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Remembering the Attack on Pearl Harbor

December 3, 2012 – December 20, 2012

curated by
Evan Echols

Thomas Francis Jones, Sr., a native of Philadelphia, Pennsylvania, served in the Civilian Conservation Corps, 1937–1940, after which he served in the United States Army Coast Artillery. Jones enrolled in the United States Army and was stationed in Hawaii as a member of Battery C, 15th Coast Artillery. He was honorably discharged at the rank of Private First Class from the Army on July 12, 1945. In 1946, he married Ann Barras in Philadelphia.

Jones was stationed at Fort Barrette, Hawaii, and was working as a plane spotter on the morning of December 7, 1941, when the Imperial Japanese Navy attacked Pearl Harbor. The guns of Fort Barrette were meant to protect Pearl Harbor, so Fort Barrette and the Marine Corps Air Field at Ewa were first attacked before the Japanese planes flew over the ships in the harbor. The attack ultimately resulted in the deaths of 2,402 American and 64 Japanese servicemen and marked the entry of the United States into the Second World War. Many of the items collected by Mr. Jones during his service in the Army, while stationed in Hawaii and during the war, were donated to the University of Delaware Library by his family in February 2012.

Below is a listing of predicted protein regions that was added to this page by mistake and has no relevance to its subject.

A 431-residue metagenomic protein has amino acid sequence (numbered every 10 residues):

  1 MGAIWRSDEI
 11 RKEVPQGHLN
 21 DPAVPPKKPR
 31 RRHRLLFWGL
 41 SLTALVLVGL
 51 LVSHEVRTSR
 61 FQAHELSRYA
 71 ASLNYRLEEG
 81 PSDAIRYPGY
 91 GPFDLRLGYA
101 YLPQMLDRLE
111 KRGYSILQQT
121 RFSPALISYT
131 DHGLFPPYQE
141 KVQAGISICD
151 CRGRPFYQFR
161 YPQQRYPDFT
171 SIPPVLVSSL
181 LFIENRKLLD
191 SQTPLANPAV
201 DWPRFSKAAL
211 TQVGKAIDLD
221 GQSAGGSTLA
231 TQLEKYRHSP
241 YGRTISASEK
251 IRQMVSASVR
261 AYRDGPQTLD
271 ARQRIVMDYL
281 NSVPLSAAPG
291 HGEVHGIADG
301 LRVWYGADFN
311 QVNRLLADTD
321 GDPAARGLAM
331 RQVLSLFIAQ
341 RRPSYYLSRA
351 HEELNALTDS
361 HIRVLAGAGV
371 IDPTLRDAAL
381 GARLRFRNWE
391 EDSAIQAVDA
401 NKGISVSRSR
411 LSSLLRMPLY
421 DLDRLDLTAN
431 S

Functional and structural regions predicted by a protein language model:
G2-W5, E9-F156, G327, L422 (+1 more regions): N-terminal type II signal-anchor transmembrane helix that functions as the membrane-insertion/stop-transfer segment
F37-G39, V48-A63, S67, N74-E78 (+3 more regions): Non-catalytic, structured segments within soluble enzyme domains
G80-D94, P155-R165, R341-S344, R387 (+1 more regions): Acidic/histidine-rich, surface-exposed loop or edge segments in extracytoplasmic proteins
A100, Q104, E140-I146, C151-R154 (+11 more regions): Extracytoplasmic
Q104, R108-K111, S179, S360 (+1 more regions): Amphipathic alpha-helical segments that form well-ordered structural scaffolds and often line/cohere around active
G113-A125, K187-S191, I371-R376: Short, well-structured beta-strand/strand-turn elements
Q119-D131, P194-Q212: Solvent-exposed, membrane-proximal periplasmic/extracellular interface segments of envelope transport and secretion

1. Image of the front page of the Honolulu Star-Bulletin, December 8, 1941.

  2. Training manual: Recognition features of Japanese and United States ships and aircraft, circa 1940–1941.

    These ship silhouettes were issued to Army personnel in Hawaii and used for identification training.

  3. Chronological report of December 7, 1941, December 10, 1941.

    This handwritten report, from December 10, details the events of three days earlier. It shows that Fort Barrette was attacked at 07:55 and that Corporal Joseph A. Medlen, a casualty of the attack, was “machine–gunned” at 08:05.

  4. Christmas in Hawaii, 1941.

    This 1941 Christmas program is from Fort Barrette and bears pencil marks beside the names of many men with the note, “41 gone by Xmas, 1942” or killed in action.

  5. Images of damaged U.S. Navy ships, including the USS Oklahoma, after the attack on Pearl Harbor, 1941.

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